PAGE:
Eel populations have declined in many areas due to hydroelectric developments, habitat fragmentation, pollution, introduced species and overfishing. They may also be affected by climate change or unknown factors. The Committee on the Status of Endangered Wildlife in Canada has indicated eels are a species of “Special Concern”. In the future, eels may also be listed in the Species At Risk Act.
The Mi’kmaw Conservation Group in partnership with St. Francis Xavier University and Ni’newey Video Productions are working on a traditional eel fishing video that will highlight the important issues around the American Eel and what the impact will be on Communities if it is listed under the Department of Fisheries and Oceans Species at Risk Act. Once a species is listed under the Species at Risk Act, access to this food and medical source could be limited.
Eels are famous for the outrageous journey they undertake to breed. As far as anyone knows, they leave freshwater and coastal areas and travel to the Sargasso Sea. There, they are believed to reproduce and then die. But nobody knows for sure. Scientists are starting to track eels on their oceanic journey. They are assisted by advancements in satellite tracking tags, which are now much smaller. Once they breed eggs and then small leaf-shaped larvae drift and swim back to land. These start to develop a familiar eel shape as they approach the coast.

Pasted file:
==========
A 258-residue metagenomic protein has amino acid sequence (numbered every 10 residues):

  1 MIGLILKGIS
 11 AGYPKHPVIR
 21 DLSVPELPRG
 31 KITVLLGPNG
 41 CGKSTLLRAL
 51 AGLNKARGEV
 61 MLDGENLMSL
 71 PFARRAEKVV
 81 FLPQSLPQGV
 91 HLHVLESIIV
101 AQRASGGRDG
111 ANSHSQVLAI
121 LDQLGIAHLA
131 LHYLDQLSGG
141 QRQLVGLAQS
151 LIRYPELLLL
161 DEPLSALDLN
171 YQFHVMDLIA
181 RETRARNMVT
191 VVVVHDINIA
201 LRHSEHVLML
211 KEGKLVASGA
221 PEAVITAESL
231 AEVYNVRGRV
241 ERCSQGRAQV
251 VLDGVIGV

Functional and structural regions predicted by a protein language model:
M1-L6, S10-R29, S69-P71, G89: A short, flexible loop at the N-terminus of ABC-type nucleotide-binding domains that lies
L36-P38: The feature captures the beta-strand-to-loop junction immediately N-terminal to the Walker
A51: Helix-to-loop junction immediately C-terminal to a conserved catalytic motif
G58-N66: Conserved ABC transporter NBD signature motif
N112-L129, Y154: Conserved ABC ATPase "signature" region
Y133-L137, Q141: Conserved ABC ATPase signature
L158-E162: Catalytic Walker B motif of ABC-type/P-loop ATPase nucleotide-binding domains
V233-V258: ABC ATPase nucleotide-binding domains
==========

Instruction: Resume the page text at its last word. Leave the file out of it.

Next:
When eels are here in Atlantic Canada, they are known for making burrows. They often spend their days in burrows, and they overwinter in the mud. They are nocturnal animals, so they are more active at night. This traditional food is captured by spear in winter and summer. The winter spear has many prongs that help the fisher find the eel in the mud. The summer spear has curved guides that help with aim during the nighttime spear fishery.
Eels are a beloved traditional food in many Mi’kmaw Communities. They are valued because they can be harvested all year round. Eel is not only a healthy food source but fishing eel also provides an opportunity for families and Communities to share and pass down traditions. They are also known as a source of traditional medicines and their stretchy skin can be used to make tools.
Participation in eel spearing has declined over the last 30 years in many Communities. As a result of this decline fewer young people are learning about eels and many have never tasted it. This is of great concern to traditional harvesters.
The scientific community is also concerned about the future of the eel because of declines of the eel population in certain areas.
The Mi’kmaw Conservation Group is working towards researching and studying how to protect the eel, and other species, while still having access to this traditional food and medicinal source.